Criteria Used to Analyze and Evaluate Collections
The criteria used to analyze and evaluate collections was decided by individual subject librarians and was thus widely variable. Some librarians weighted usage heavily while others did not. Overlap with other institutions was an important factor in deciding whether or not to discard something. Age of material, duplication of material in our own collections, and the historical and monetary values were also considered. Representation of the subject in existing electronic resources was another serious consideration.
Communicating With Campus
In a previous journal evaluation project, we learned some interesting things about the communication preferences of our campus science faculty. They did not want all the data we used to make our decisions. They wanted to take a quick look at the decisions we made and trusted that our subject librarians were making those decisions based on sound judgements and data.
Therefore, for this project we did not use data to communicate with stakeholders. Our IT staff created a virtual review shelf (only available internally) that allowed stakeholders to review materials marked for potential withdraw and, if desired, make a recommendation that the materials stay in the collection.
The review shelf looks exactly like our library’s search interface but adds an option to mark items for reconsideration when they have been marked for potential withdraw. It records who has made the recommendation and opens the door for the subject librarian to discuss the decision with individual faculty members. It is anticipated this process will be complete in early 2019.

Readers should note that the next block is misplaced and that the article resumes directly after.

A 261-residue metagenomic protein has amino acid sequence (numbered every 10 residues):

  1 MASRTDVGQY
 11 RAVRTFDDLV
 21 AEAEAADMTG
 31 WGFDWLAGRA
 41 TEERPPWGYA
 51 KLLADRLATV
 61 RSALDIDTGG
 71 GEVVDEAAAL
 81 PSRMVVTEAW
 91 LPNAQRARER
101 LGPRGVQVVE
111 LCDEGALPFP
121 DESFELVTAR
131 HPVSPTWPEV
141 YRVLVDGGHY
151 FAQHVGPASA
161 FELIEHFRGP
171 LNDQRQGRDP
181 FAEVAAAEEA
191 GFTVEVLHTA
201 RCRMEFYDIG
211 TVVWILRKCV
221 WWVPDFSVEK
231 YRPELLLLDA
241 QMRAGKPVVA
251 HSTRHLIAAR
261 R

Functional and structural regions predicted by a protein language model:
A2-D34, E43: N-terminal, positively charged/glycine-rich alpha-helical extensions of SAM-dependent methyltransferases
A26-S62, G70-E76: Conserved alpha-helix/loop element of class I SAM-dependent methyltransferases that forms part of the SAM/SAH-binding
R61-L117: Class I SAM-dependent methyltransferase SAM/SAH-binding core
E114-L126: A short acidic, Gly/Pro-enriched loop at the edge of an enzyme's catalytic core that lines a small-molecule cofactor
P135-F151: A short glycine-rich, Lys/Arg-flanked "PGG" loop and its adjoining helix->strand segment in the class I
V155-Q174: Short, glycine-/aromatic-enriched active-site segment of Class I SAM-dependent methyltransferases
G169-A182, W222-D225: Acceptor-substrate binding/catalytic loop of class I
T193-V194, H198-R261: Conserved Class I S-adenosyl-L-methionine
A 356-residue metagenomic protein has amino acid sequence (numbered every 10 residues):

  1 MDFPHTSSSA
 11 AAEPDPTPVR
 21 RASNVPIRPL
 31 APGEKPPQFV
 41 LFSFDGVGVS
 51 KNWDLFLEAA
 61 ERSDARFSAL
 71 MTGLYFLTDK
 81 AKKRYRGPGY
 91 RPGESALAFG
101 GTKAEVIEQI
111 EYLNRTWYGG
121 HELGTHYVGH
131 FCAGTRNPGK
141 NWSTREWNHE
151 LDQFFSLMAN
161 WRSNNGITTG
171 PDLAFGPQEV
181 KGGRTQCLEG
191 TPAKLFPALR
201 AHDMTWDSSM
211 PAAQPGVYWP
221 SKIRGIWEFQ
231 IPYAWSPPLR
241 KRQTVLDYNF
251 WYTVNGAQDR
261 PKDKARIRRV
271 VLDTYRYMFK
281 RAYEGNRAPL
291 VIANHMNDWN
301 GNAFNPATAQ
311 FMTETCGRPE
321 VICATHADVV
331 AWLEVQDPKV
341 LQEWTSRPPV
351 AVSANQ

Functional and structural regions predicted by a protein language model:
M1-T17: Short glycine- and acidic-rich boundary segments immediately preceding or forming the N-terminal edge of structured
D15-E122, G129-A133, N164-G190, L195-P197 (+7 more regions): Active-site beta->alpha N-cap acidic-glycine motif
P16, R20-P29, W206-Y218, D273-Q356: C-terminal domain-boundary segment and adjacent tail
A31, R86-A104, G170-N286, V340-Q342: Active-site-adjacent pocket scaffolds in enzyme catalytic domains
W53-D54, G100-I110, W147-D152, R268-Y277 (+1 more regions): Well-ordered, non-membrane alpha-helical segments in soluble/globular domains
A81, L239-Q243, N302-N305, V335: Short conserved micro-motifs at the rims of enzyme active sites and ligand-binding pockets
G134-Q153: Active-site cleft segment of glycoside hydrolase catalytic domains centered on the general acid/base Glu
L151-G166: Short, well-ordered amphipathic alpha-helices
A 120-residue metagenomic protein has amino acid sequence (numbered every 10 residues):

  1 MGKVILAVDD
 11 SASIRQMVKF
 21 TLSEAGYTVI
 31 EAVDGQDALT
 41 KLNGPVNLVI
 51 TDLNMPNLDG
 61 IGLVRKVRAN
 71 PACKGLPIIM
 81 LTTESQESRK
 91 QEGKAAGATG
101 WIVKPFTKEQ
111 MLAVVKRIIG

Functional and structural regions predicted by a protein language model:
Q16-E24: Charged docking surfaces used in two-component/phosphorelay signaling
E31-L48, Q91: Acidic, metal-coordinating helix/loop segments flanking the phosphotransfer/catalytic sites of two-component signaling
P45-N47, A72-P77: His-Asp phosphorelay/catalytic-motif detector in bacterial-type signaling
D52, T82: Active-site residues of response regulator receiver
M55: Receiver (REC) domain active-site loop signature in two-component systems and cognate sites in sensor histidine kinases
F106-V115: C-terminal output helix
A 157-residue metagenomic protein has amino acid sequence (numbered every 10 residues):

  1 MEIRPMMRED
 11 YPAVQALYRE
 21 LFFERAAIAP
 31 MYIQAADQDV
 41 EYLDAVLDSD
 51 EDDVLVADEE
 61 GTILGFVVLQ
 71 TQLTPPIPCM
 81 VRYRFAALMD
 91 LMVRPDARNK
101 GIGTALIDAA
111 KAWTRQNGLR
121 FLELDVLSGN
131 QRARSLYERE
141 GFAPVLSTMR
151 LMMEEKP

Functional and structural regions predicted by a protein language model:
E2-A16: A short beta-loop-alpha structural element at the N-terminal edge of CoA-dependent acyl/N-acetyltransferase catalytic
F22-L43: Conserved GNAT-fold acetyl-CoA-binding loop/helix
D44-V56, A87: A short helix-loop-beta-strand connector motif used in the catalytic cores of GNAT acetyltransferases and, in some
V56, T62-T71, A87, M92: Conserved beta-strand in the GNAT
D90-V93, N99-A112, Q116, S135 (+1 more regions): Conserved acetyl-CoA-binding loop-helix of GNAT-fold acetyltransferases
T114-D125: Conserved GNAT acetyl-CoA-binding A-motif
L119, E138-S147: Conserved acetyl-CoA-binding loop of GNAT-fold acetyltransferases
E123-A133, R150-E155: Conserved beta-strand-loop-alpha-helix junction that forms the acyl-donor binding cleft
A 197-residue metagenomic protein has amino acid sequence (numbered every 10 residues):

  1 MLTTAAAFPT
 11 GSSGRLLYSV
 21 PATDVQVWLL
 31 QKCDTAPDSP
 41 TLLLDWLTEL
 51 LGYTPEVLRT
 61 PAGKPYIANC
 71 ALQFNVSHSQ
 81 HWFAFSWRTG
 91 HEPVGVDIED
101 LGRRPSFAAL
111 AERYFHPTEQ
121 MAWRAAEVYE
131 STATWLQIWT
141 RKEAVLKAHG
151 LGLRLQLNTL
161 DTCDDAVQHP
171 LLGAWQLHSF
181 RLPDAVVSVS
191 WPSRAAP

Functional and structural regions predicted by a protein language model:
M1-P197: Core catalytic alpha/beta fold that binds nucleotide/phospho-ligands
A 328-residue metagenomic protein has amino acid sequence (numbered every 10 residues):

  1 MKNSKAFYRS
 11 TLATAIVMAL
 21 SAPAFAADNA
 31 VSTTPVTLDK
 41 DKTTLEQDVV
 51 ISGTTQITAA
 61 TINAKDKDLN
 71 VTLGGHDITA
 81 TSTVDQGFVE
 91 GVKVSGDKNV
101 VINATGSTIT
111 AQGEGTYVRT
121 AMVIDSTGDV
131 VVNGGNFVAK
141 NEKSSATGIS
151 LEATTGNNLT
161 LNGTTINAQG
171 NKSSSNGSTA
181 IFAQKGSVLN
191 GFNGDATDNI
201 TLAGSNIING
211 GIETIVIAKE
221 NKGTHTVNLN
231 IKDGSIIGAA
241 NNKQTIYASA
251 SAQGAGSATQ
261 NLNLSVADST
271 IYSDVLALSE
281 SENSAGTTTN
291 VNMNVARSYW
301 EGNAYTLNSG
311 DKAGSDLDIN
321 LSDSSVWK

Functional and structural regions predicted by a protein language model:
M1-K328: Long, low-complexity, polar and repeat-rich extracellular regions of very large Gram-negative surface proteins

What We Learned
Many subject librarians were surprised by how interdisciplinary the collection was, discovered holes in the collection, cataloging errors (especially with serials), books on the shelf but not in the catalog, and inconsistent usage information. They were also surprised by how large of an impact poorly cataloged materials had on usage of the material. In hindsight, this should not have come as a surprise, but a thorough assessment such as this one brought many issues to light that have since improved the discoverability of our remaining collection.
In the end, we withdrew 131,476 monographic records and 4,145 serial records. We moved 16,643 monographic and 3,809 serial items to on-site auxiliary storage. With this freed space, we will create more office space for IT, new offices for some of the science librarians, and new study spaces that better utilize natural light for students.
What We Would Do Differently
Overall, the process went as smoothly as it probably could have. The assessment planning task force was critical in making this successful. We did find that even with the pre-planning, the process was not lineax1r and we had to be flexible and adapt our plan as we moved through the project. Knowing upfront that the process is going to be iterative is crucial. Communication is one area in which we could always do better. Improving some of the communication we had, both internally and externally, could have alleviated some unnecessary stress by teaching faculty and librarians not directly involved in the process about what was happening.
Assessing collections is something that should be done on a regular basis to ensure a healthy, thriving collection. By assessing our science collection, we learned a lot about how we should approach assessments in the future and how much we will need to budget to make it a successful project.